But looking ahead, the expectation, or at least hope, is that these riots will slowly play their course, and polls indeed suggest that after a brutal year, France’s President Emmanuel Macron’s popularity rating may even have finally bottomed.

But, there are bright spots where Germany leads the way, despite the planned exit of Angela Merkel as Chancellor. ECB officials seem to be pleased to note that the fiscal debate between the CDU and SPD coalition partners have all been about tax cuts and additional stimulus, and not about further budgetary savings, even as the German Debt to GDP ratio, at a tantalizing 60.2 percent, approaches the Stability and Growth Pact target of 60 percent.

But, perhaps most to the point, with growth flagging, Berlin has already taken pre-emptive steps, quietly stashing an extra 11 billion Euros in the budget under what ostensibly appears to be some sort of “refugee fund,” but which could be drawn on for a rainy day. Not many European countries can do the same.

Unlike economies, which have one central bank to address issues in that country, the ECB has a more difficult role in juggling the economic and fiscal pressures facing multiple member states and trying to steer a neutral course to please as many members as possible.

 

Unlike economies, which have one central bank to address issues in that country, the ECB has a more difficult role in juggling the economic and fiscal pressures facing multiple member states and trying to steer a neutral course to please as many members as possible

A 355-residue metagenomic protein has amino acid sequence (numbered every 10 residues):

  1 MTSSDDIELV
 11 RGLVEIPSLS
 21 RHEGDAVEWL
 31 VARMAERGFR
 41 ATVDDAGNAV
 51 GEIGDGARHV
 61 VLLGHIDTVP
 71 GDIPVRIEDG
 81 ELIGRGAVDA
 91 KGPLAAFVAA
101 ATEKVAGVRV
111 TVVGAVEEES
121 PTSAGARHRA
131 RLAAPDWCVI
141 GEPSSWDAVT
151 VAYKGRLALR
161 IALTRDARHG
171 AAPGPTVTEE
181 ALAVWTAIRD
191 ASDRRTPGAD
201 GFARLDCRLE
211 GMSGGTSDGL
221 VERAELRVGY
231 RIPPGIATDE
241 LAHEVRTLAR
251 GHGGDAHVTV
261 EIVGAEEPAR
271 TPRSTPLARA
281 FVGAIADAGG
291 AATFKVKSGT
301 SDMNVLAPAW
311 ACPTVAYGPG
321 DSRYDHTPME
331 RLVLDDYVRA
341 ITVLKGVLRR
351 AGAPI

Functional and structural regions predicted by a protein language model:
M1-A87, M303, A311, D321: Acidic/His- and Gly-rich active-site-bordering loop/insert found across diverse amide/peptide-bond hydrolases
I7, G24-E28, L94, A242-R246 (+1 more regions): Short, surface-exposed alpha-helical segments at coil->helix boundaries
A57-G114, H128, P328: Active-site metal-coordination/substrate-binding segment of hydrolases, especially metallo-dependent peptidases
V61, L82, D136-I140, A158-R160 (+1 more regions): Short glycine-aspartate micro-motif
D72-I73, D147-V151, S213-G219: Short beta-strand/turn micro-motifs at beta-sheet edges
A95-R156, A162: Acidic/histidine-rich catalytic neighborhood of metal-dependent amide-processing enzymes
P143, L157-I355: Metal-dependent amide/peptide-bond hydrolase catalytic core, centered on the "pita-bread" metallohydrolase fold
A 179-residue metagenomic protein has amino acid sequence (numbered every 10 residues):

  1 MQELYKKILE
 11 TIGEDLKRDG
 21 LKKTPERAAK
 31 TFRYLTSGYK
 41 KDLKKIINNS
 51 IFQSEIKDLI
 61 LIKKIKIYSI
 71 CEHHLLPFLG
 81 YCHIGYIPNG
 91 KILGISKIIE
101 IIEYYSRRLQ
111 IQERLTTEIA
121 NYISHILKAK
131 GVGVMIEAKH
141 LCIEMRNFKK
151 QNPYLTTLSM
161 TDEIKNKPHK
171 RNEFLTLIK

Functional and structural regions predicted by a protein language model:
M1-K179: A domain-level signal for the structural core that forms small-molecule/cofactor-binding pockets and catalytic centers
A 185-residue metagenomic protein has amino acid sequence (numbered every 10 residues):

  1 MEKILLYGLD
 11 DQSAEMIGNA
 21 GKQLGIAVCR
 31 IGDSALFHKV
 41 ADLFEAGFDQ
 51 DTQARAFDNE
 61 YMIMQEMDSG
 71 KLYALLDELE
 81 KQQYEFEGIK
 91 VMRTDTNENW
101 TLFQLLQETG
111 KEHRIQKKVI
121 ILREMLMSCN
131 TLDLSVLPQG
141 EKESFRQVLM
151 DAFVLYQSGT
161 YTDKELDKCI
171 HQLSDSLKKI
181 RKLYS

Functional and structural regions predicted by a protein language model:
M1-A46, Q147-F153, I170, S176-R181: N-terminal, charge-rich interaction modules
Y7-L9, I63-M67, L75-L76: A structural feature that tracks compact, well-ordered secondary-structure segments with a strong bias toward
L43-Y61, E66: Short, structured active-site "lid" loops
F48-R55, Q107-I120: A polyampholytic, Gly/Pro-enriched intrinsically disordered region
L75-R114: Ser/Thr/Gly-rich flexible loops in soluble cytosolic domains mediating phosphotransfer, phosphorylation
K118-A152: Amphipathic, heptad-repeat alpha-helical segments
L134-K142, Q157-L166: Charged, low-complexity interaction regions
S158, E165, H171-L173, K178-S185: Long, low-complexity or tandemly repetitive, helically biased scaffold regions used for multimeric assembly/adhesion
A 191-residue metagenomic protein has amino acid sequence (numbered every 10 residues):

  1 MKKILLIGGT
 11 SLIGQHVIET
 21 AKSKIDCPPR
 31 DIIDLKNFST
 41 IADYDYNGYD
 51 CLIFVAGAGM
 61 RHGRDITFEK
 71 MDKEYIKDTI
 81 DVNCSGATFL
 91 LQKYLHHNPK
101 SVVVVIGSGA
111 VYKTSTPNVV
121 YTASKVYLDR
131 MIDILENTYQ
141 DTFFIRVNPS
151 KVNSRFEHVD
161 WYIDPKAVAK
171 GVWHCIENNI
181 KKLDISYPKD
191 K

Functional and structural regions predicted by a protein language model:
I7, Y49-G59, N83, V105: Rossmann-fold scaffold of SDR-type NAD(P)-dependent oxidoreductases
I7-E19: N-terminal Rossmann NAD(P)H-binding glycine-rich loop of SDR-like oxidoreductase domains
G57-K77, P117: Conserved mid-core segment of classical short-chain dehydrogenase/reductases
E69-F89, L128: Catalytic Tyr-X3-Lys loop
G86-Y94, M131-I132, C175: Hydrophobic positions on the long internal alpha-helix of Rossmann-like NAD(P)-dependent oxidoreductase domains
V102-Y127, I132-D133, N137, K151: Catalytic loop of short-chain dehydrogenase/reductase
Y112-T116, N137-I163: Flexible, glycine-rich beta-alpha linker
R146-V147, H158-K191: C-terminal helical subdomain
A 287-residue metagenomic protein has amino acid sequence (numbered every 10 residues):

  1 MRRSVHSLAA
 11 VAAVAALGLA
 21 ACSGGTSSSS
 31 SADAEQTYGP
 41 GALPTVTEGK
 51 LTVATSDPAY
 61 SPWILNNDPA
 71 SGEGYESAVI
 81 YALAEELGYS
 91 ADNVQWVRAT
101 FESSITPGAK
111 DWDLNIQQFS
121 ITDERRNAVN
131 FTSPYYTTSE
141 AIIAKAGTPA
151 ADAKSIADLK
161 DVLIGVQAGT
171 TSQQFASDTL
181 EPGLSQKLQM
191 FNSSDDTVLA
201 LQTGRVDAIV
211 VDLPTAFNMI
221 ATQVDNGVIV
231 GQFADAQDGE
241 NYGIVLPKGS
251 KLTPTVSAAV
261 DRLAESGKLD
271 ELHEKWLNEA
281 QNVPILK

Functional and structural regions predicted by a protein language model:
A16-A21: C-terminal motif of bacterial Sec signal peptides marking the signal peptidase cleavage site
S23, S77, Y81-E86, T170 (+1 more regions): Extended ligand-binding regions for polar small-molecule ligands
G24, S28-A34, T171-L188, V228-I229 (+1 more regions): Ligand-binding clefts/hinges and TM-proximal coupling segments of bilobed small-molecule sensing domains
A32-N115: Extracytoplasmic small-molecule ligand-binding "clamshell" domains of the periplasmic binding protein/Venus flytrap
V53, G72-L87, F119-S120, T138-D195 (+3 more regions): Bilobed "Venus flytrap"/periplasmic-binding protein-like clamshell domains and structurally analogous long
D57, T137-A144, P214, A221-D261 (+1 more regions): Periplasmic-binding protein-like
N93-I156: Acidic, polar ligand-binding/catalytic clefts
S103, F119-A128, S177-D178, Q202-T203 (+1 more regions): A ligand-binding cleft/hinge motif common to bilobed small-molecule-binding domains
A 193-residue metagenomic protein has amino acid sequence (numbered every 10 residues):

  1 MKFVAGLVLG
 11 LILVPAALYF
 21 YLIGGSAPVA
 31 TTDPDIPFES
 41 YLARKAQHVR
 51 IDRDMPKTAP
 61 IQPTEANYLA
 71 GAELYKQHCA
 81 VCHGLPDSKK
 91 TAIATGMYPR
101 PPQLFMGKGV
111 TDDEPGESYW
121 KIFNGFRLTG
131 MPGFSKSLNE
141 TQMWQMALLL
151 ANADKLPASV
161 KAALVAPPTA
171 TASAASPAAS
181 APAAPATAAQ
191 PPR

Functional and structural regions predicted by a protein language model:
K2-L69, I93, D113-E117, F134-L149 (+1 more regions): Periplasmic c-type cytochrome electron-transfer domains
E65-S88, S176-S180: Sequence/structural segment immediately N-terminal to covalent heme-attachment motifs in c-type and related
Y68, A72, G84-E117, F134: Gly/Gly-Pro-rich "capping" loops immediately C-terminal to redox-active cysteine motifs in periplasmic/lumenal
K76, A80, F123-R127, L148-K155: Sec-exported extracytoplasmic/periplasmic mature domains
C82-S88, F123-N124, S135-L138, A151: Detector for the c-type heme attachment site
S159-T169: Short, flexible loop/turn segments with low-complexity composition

Dr. Mohamed Ramady
Sometimes it works, especially during periods of economic growth in leading Eurozone economies which cascades to the poorer members, but in a period of populist economic and nationalist policies adopted by different European states, the ECB’s tasks becomes harder.

If the policies are adopted, even if delaying and reducing any future interest rate hikes to ease pressure on economies most affected, in the end domestic political pressure becomes a critical one on whether the ECB can really act as a catalyst for slowing down economic growth. The implication for oil producers is that a European economic slowdown only adds to pressure on future oil prices coming on top of Chinese economic weakness.

While the Brexit talks between the UK and the European Union are now entering a crucial stage, any final break up from Europe might not impact the relationship between the Bank of England and the ECB as feared, as many are confident that their relationship will remain strong into the future as it is based on trust.

This is bearing in mind that a huge part of the EU financial industry is in the UK, that fundraising for the broader EU is based in England, and that the clearing, foreign exchange and bond trading are also important assets for the Bank of England, and few European countries are prepared to step in and fill that gap quickly.

The UK is still one of Europe’s biggest economies – so despite not being part of the European single currency- the Bank of England owns a share of the ECB’s capital stock instead.

Of course, there are always surprises and if the United Kingdom exits with no Brexit deal, then all cards are off the table, even for this anchor finance relationship.